The Seagate FreeAgent DockStar is small network adapter made especially for Seagate FreeAgent Go portable hard drives. It’s compatible with both PCs and Macs and is a simple way to connect up to four external USB 2.0 storage devices (hard drives and/or flash drives) including a FreeAgent Go to the Internet so that you can easily share and access your photos, videos, music and other files from anywhere in the world via a web browser.
What’s in the box
FreeAgent DockStar Network Adapter
Quick start guide
The DockStar looks very similar to the dock that I have for the Mac version of the FreeAgent Go drive that I reviewed a year ago.
You have to supply your own FreeAgent Go drive with the DockStar. It fits perfectly in the specially designed mini USB slot.
Don’t have a FreeAgent Go drive and don’t feel like buying one? No problem. The DockStar includes 3 additional full sized USB ports that you can use to plug-in USB flash drives, and other external drives. There is one USB port on the right side of the dock and…
… two more on the back. There’s also an Ethernet jack and the power connector located on the rear of the adapter. Drives formatted with NTFS, FAT32, Mac OS Extended Journaled and non-Journaled (HFS+), and EXT-2/EXT-3 are fully supported.
Setting up the DockStar is very easy. Just connect the included AC adapter, connect the supplied Ethernet cable to the dock and to a free port on your router, plug in a FreeAgent Go drive or other USB storage device into one of the open USB ports and activate the adapter on the web. The whole setup takes less than 5 minutes.
The FreeAgent DockStar uses a service from Pogoplug to activate the adapter and access your files. Pogoplug makes and sells their own USB network adapter for $129. It has three USB ports, unlike the DockStar which has 4 including the dock for a FreeAgent Go drive. When you buy a Pogoplug, you receive their web based access service for free. With the DockStar, you use the same service, but you only get it free for 1 year. However, there’s no mention on the Pogoplug site or Seagate’s site about how much the service will cost you after the 1 year is up. That’s a bit disconcerting to me.
Once you’ve activated the adapter, you’ll see all the attached drives on your Pogoplug page.
Files on those drives can be viewed as thumbnails or lists. You can also filter the view by Movies, Music and Photos. When you do this, you’ll see all those types of files on one screen regardless to where the actual files are stored on the attached devices.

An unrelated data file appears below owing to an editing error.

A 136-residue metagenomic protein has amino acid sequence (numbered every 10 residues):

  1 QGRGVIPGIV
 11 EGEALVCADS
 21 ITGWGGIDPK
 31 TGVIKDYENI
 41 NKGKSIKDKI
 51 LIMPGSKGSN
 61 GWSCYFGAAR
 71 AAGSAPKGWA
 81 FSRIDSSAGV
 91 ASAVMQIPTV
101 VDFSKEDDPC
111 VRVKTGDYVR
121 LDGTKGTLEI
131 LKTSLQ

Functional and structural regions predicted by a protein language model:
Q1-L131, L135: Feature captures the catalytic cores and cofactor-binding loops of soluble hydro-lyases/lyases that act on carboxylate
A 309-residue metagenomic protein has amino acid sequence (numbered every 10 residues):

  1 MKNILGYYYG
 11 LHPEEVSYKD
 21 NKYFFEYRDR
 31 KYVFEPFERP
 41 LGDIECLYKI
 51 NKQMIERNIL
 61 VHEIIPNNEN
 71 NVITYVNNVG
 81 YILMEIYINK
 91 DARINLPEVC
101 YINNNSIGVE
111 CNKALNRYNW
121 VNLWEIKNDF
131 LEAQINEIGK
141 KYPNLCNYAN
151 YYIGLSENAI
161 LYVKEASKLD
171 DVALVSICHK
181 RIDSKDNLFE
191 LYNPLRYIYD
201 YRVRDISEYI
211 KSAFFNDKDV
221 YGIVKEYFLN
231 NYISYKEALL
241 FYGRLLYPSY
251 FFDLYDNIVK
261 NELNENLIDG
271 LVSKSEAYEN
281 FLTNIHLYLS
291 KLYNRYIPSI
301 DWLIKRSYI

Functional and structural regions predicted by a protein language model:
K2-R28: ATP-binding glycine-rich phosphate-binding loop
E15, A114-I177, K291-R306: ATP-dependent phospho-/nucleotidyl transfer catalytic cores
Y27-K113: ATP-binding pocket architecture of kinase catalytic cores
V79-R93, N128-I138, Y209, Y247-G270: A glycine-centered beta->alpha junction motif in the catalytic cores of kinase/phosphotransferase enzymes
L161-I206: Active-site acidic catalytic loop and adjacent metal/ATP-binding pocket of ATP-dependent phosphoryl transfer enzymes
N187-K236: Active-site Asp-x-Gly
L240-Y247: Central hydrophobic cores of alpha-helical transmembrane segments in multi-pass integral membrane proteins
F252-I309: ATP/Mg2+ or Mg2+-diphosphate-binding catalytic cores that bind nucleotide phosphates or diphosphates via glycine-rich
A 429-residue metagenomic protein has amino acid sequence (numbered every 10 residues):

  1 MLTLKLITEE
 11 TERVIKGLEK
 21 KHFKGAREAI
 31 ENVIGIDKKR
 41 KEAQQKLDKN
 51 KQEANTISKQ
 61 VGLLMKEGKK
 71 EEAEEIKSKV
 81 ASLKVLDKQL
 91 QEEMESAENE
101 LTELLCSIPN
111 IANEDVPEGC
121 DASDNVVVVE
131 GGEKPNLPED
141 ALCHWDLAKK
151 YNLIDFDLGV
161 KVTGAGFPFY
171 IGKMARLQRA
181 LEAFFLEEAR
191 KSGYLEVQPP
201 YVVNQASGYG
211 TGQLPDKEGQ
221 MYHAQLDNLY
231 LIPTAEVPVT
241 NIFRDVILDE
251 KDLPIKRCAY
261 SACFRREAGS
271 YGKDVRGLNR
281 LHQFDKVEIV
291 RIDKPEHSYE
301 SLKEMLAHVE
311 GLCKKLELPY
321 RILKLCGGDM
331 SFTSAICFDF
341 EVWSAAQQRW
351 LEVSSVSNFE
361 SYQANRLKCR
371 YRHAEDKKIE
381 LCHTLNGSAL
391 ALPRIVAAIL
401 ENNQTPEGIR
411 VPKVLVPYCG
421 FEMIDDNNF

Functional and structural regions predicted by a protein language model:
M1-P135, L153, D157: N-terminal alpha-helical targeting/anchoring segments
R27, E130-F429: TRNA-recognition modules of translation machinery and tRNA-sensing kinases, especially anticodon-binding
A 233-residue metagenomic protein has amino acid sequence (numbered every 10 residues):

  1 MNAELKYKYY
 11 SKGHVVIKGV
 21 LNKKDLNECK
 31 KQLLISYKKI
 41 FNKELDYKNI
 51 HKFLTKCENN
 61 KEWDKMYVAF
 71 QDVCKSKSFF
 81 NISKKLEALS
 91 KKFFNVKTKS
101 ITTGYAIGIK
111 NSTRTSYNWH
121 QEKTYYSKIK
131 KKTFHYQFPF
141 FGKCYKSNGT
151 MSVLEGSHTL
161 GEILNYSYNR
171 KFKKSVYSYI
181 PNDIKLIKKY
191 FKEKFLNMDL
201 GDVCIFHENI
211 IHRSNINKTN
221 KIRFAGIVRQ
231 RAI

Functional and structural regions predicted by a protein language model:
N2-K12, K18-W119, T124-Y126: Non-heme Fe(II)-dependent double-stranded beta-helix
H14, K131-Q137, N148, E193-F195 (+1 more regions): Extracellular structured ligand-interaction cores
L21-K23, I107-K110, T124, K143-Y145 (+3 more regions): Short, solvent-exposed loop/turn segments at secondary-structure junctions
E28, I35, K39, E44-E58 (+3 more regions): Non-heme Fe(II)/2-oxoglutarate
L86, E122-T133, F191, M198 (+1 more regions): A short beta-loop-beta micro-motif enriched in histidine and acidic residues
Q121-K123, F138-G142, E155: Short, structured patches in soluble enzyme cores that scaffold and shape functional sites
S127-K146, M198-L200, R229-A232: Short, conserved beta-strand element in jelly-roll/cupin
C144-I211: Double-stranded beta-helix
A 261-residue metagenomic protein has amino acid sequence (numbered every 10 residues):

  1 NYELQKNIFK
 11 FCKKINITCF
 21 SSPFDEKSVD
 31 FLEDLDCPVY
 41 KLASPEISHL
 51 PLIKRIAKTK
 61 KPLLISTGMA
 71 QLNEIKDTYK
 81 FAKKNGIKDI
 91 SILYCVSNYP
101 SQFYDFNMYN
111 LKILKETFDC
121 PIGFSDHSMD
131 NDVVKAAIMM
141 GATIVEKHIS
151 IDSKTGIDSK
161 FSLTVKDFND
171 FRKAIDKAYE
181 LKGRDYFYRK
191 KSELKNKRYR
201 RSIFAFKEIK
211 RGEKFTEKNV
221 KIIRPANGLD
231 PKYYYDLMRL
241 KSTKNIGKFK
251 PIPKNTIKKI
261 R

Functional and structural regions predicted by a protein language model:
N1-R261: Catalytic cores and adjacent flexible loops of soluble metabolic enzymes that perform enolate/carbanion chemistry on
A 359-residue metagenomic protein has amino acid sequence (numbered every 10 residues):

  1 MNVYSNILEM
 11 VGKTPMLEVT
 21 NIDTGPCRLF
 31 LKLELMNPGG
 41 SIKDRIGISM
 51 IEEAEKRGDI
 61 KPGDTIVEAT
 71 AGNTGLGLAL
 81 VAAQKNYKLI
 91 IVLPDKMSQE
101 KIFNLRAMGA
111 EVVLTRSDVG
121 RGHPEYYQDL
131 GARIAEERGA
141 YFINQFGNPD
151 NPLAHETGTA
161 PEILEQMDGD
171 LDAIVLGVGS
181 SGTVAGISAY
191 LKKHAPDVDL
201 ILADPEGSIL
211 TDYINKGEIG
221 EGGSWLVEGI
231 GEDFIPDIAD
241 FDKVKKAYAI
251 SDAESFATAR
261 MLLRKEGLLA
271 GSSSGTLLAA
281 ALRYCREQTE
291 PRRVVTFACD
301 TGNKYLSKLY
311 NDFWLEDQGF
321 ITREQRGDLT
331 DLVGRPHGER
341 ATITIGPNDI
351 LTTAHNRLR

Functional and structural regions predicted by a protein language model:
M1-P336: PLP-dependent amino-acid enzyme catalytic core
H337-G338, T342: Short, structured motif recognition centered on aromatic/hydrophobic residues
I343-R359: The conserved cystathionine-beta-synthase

Photos can be viewed by clicking on their thumbnail. You can even view a slide show. Music files can also be played directly through the web interface. Clicking on a video file will show a short preview of the movie in thumbnail mode. A background process will transcode the videos so that you can watch the whole movie in your browser. I tested .MP4, .M4V, .MOV, .AVI and .WMV video files. The transcode process seemed a little glitchy as it slowed down the access and did not display a status to let you know what it was doing.
Unfortunately, the interface won’t display TXT files or PDF files. You have to download those files to view them.
To put new files on the connected drives, you can either upload them through the Pogoplug web interface, or you can download a small application that allows you to mount the drives as local drives on your computer. Although the local mounting app seemed to worked fine, I did notice one problem with it. If you eject the drives and then try to re-run the app to remount the drives, nothing happens. You have to reboot the machine before the app will mount the drives again. Grrrrr…
Sharing files with friends is very easy. Simply click on a file, folder, or album, and then enter the email address(es) of whomever you want to share with. They will receive an email with a link that allows them access. They don’t even have to sign up for a Pogoplug account. If you add new files to a shared folder, anyone that you’ve granted access to, will receive an email telling them that there is new content in that folder. You can also publish to Twitter, Facebook, MySpace and an RSS feed.
The Seagate FreeAgent DockStar Network Adapter is certainly easy to setup and use. That said, there are a few kinks to work out in the web interface and local drive interface that will help make the product more reliable. The main thing that worries me about this product is the Pogoplug subscription service because it’s not disclosed what the price will be after the initial free year of service expires. Adding yet another monthly and /or yearly bill to my existing collection isn’t something I look forward to doing. If that isn’t an issue for you and you want a super easy way to access and share files to anyone anywhere, then this is a viable solution.
3 thoughts on “Seagate FreeAgent DockStar Network Adapter Review”
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Just a quick note. the pogolug v1.0, was 99$ and had only the one USB connector/input. The latest version, v2.0, which is the $129 you quote here – indeed has FOUR USB ports included, and also has the same no fee for life service plans. For the money, I actually think the PGP v2.0 is a better value since it will work with ANY type of drive that one attaches in the future? Whadya think?
@tivoboy My mistake. When I was looking at the pogoplug site this morning, the specs made it sound like there was only one port. I just looked at their site again and I can only see 3 ports, not 4. I’ll fix the review. Thanks for catching that. The DockStar will also work with any drive you connect to it. There’s just one ‘special’ port for FreeAgent Go drives. The other 3 ports are regular full sized USB ports.
can you not view the usb hard drives attached to the docking star without using the pogoplug software? I want to be able to access the drives using the Mac OS X as the file navigator, not this software. Please help.